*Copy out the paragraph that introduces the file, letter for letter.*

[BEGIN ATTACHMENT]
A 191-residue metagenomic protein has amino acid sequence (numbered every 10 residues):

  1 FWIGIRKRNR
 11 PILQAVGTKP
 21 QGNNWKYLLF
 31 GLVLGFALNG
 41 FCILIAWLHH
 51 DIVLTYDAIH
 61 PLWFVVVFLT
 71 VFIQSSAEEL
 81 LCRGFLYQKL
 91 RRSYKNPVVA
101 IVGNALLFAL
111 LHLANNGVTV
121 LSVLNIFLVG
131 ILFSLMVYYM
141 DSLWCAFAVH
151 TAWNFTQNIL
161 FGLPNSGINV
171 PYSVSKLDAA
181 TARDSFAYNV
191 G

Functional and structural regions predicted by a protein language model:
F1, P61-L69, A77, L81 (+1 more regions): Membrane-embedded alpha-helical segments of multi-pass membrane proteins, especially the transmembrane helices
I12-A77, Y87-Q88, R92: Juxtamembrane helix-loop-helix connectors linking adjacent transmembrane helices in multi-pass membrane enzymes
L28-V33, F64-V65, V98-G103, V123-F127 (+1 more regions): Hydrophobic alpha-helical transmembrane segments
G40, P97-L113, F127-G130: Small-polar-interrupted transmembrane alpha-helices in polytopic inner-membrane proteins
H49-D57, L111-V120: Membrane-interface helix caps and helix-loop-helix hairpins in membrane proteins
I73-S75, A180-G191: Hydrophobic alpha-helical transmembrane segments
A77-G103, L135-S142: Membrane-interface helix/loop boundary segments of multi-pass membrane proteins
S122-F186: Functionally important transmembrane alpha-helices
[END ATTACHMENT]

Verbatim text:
A 191-residue metagenomic protein has amino acid sequence (numbered every 10 residues):